Though they’re running models for a supervisory union consisting only of their two towns, Witters, Forlenza and Warnock believe the SU structure they’re designing could accommodate — and would welcome — other communities, should they wish to join.
But all three were clear: They’re not working with Starksboro to create a three-town supervisory union.
“Starksboro has a big decision to make,” Forlenza said. “To withdraw a town school is really huge, and they need to decide whatever it is that they’re going to decide, so we’re not encouraging them one way or the other.”
Forlenza and Warnock have met informally with the Starksboro Save Our Schools Committee, Warnock said, but the Lincoln contingent “is not going to fan the flames or douse the fire.”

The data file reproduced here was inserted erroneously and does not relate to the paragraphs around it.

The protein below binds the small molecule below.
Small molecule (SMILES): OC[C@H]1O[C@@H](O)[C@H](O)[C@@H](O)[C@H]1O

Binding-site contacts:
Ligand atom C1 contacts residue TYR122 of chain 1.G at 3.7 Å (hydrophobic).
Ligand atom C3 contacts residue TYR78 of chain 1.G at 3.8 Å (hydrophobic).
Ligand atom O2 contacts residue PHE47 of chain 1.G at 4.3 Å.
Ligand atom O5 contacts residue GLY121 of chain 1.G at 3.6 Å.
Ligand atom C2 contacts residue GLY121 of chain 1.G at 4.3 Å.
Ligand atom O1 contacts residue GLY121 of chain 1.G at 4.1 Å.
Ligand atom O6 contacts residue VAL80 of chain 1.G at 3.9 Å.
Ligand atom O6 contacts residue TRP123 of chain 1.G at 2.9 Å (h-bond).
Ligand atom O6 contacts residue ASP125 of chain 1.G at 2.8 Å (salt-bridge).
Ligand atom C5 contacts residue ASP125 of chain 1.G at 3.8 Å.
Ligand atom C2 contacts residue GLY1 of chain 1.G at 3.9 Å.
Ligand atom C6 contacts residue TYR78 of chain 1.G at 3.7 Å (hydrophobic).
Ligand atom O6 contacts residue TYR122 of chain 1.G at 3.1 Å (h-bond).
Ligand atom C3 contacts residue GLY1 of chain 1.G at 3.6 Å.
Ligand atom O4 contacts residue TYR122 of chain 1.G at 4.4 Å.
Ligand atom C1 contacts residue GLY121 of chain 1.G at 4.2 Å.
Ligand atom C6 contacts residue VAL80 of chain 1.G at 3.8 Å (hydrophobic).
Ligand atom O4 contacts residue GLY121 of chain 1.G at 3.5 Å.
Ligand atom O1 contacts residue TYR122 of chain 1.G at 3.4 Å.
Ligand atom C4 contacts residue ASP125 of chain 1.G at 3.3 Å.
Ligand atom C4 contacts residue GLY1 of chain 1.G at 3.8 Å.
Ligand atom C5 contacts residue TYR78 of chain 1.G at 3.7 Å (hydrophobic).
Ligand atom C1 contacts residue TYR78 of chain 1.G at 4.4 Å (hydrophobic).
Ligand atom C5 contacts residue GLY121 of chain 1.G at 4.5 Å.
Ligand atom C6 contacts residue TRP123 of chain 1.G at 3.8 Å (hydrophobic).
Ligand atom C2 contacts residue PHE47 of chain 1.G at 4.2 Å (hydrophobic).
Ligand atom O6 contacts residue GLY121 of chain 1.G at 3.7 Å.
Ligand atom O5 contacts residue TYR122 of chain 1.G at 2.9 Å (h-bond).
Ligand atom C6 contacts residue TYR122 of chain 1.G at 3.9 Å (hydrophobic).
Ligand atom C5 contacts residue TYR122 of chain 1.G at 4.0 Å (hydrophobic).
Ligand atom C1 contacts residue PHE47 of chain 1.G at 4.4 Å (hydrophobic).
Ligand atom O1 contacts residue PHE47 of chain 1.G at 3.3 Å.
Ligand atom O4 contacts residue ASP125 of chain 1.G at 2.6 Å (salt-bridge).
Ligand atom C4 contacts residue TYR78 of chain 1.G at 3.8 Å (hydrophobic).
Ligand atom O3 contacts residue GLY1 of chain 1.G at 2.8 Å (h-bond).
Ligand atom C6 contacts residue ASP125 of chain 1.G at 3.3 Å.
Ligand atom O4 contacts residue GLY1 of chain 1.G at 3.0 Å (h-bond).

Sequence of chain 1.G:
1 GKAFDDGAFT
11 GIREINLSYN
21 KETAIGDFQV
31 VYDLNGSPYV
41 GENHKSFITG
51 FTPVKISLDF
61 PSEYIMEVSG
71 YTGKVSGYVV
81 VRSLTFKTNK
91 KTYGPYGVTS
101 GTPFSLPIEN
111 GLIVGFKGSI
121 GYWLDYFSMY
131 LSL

The Starksboro Save Our Schools Committee is “closely following developments with our neighbors in Ripton and Lincoln,” said Nancy Cornell and Herb Olson in an email to the Independent. “It remains to be seen what the future holds for our students’ education in MAUSD or in a merged district with ANWSD.”
The landscape has changed since Jan. 12, 2021, withdrawal vote in Ripton, Witters acknowledged.
As the RSD continues its work with the VSBE and ACSD, it’s also hoping to have “substantive information” about a potential Lincoln partnership included in the Ripton Town Report, which typically goes to print in early February, she said.
She’s also discussing with town leaders “how to dive deeper into community outreach.”